Weak performance in emerging economies is causing a world economic slowdown this year, but the advanced economies should step it up next year.
THE IMF recently lowered its forecast for growth in the world economy in 2013 to 2.9 per cent – 0.3 per cent points less than its previous forecast in July and the fourth time this year it has lowered its projections.
The downward revisions come almost entirely from emerging markets, notably India, where the IMF now expects an expansion of just 3.8 per cent. China's expansion has also slowed, with growth expected to be 7.6 per cent this year. A third notable downgrade is Mexico, which had its forecast cut by 1.7 percentage points.
Although the IMF notes that advanced economies are gradually strengthening, it actually forecasts them slowing in 2013 compared to 2012, before picking up in 2014. The reasons for the forecast recovery have to do with private sector recovery in the US, 'Abenomics' in
Japan, and some strengthening of core eurozone economies.
Obviously, a risk to this recovery that has come to the fore recently is the partisan fighting over fiscal policy in the US. The recent agreement to end the partial government shutdown and lift the debt ceiling into early 2014 takes away the immediate risk of a fiscal crunch and sovereign debt default, but more budget crises are possible next year after the government's funding and borrowing authority run out.
All up, the IMF expects a second successive year of slowdown for the world economy in 2013, before an acceleration next year to 3.6 per cent.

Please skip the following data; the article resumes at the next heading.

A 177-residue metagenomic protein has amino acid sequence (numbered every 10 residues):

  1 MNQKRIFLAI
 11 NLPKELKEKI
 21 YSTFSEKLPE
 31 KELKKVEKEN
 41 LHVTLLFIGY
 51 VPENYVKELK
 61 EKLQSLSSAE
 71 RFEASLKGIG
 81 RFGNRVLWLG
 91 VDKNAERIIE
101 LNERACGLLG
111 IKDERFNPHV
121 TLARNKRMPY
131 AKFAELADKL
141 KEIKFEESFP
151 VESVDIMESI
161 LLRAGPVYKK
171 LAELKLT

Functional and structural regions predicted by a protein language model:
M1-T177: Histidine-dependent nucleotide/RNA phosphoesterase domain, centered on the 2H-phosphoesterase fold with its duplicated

Two countries that have attracted interest from Australian businesses and investors face a varied outlook.
Like Australia, PNG is facing economic uncertainty as its resource investment boom winds down.
An IMF mission visiting Port Moresby last month forecast GDP to grow by about 5.5 per cent in 2013 and 5.75 per cent in 2014. Though these numbers are virtually the same, the IMF noted that the composition of the growth would change significantly.
Whereas in 2013 it will be investment-led, in 2014 exports will be the driver, as construction of the PNG LNG project winds down and exports from the project ramp up. In line with this switch, the external current account deficit is projected to narrow rapidly and turn into a surplus by 2015 as LNG exports reach full capacity.
In Mongolia, expansionary macroeconomic policies are buoying growth in the face of a slowdown in coal exports and foreign investment, but at the expense of balance of payments strains.
The economy expanded by 12.5 per cent in 2012 and 11.5 per cent in the first half of 2013, according to an IMF mission visiting Mongolia. Dragging growth down was a marked slowdown in coal exports and foreign-financed mining investment, but buoying it was strong farm output after a mild winter and expansionary fiscal and monetary policies.
The IMF noted that the expansionary policies were placing strains on the balance of payments and creating inflation risks. It warned that if the Mongolian government didn't tighten fiscal and monetary policies, the country would become more vulnerable to external shocks, particularly from China as it underwent a
structural slowdown and attempted to rebalance its growth from investment to consumption.
Though two-way trade between Mongolia and Australia is modest, Australia has significant and growing commercial interests in Mongolia.